This semester, junior journalism major Paul Ross plans to bring political commentary influenced by political comedians Stephen Colbert and John Oliver to Emerson Independent Video with his show Paulitics.
Each episode features news, discussions, and a monologue from Ross—the show’s host and executive producer of content. He said he wants politicians, pundits, and political campaign workers to appear as guests.
Ross said he hopes to make the show as diverse as possible with representation from different races, genders, and ideologies. He doesn’t want Paulitics to be another show with a liberal, white, male host in a time where white men dominate political commentary and comedy.
“We have a very diverse cast, which I’m excited about, and a very female dominated crew,” Ross said.
Ross said he believes a diverse cast and and crew will set Paulitics apart from similar political commentary shows while improving its quality.
“Emerson is not a diverse place in terms of race alone. To me, being able to represent people of different races, different backgrounds, different countries too … this is really important,” Ross said.
Despite his left-leaning bias, Ross aims to give every political party a voice on Paulitics. He said he hopes to present diversity of opinion to the community—which he sees as largely liberal.
“Even if you’re a Republican, you can easily make fun of Donald Trump,” he said. “So I think that’s something that we all share in common.”
Technical Executive Producer Tessa Maguire described the show as Ross’s baby. The senior said she felt particularly excited because Paulitics will be the only political talk show on EIV this semester.
Maguire expressed excitement and confidence in how the show will turn out. Communicating remotely with correspondents is something to which she particularly looks forward.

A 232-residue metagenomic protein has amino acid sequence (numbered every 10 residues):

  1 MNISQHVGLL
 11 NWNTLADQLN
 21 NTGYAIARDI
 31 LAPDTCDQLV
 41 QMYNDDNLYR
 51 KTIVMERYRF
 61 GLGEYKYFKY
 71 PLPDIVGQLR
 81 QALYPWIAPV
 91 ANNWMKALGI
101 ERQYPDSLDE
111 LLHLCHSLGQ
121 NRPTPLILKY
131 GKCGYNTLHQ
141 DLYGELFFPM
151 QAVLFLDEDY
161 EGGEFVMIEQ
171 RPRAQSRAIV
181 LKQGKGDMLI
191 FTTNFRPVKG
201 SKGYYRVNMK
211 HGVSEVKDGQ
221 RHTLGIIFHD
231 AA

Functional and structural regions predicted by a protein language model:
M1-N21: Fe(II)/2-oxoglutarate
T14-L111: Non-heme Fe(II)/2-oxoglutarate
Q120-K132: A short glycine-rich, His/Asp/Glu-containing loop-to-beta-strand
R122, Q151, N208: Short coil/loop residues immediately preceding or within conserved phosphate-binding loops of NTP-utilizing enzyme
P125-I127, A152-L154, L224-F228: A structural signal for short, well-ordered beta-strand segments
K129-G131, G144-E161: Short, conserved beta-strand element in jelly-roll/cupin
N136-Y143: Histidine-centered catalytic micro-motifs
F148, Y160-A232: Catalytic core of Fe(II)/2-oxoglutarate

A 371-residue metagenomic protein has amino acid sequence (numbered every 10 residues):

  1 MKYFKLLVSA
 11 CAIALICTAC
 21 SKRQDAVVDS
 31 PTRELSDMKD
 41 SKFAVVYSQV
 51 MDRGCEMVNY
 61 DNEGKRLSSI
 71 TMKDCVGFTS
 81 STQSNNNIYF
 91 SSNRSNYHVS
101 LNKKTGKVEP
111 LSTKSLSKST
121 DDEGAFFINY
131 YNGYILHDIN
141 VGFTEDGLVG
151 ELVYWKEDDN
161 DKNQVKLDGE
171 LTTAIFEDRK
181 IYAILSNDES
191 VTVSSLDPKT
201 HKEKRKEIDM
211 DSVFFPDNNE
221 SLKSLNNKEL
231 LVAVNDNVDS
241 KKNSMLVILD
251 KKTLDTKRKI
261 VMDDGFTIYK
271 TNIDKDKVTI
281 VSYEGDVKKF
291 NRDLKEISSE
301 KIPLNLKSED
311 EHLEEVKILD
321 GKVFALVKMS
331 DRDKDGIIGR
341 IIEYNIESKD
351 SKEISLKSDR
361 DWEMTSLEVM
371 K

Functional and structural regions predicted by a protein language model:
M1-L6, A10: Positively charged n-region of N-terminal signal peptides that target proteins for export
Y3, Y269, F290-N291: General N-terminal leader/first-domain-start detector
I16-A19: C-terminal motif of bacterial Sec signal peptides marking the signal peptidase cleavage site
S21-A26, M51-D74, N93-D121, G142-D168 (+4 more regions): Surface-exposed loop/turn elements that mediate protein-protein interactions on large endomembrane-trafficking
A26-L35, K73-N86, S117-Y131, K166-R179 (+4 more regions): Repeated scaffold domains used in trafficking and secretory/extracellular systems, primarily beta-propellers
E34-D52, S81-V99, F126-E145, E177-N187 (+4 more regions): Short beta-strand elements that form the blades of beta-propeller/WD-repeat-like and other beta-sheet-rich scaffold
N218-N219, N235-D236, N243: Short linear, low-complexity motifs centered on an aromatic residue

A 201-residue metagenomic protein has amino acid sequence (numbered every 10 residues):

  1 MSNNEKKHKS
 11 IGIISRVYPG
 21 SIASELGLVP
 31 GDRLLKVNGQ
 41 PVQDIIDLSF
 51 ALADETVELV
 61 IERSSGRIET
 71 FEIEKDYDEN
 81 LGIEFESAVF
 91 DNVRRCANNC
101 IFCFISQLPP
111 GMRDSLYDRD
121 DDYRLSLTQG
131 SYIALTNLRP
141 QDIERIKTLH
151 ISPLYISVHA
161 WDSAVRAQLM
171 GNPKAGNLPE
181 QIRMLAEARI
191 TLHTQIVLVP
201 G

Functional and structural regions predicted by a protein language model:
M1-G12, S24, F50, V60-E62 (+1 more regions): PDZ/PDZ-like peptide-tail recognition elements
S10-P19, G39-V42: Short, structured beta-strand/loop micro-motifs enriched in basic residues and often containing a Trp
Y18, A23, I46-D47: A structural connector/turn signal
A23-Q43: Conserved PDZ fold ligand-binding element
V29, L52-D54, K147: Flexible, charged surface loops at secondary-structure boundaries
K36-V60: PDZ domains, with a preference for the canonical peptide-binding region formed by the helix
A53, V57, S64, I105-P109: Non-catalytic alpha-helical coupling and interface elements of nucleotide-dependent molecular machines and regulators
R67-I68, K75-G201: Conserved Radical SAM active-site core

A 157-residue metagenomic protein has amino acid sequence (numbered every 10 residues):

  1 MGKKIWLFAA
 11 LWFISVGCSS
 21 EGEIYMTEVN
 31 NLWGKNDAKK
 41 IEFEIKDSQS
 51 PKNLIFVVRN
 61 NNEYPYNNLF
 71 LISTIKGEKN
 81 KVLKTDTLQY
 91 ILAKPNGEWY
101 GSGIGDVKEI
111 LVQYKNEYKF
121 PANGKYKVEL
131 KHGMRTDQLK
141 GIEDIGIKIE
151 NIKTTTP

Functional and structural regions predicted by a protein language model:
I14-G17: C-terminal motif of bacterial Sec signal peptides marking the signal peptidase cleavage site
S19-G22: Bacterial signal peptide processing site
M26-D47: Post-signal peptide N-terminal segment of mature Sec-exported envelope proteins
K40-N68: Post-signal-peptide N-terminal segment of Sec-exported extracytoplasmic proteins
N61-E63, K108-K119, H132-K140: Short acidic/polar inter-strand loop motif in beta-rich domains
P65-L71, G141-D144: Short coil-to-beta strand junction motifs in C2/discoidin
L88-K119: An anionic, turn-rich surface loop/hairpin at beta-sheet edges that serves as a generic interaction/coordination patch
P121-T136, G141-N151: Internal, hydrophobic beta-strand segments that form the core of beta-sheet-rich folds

“I’m interested to see how we will execute it because it’s not an easy thing,” Maguire said.
Erin Crowley, junior journalism major and the logistics executive producer for Paulitics, worked with Ross on News at 9 on EIV. As logistics EP, Erin works coordinating studio times, communicating with guests, and other behind-the-scenes planning. When Ross approached her last semester to work on the show, she immediately hopped on board.
“We’ve been planning behind the scenes like crazy,” Erin said.
“The whole point of the show is to educate people and to make them laugh,” Ross said. “I’ll basically use this time to say whatever is on my mind.”
In many ways, Ross hopes Paulitics will serve as a reaction to what he sees as shortcomings of modern political journalism.
“It’s not just politics. It’s humor. It’s education. It’s trying to get people to understand what’s really going on, but not desensitizing anything,” Ross said.
Ross wants Paulitics to be as interactive as possible. He said he hopes to open an online discussion on the EIV website to give the audience a chance to respond to political commentary.
A Paulitics page on the EIV website will allow reporters from the show to write political pieces. These articles will have a different tone than the unbiased and factual news EIV produces. Instead, the tone will be similar to the show’s, written in a more conversational and humorous way.
“If you have a different argument, we want to know,” Ross said. “Anyone with political interest could be on this show.”
Ross said he became interested in politics after the 2012 election, which was the first presidential race he closely followed. He said he never desired to work on a political campaign, but instead felt inspired work from the outside as a member of the media.
Ross hopes to keep Paulitics going throughout the Fall 2018 and Spring 2019 semesters, which will be his last two at Emerson.
Paulitics will begin filming on Feb. 9, but EIV has not determined when the episodes will air.
“I think [the show is] something that’s a little bit different from everything else,” Ross said. “We have a very young crew and cast. I feel like we can really build something together.”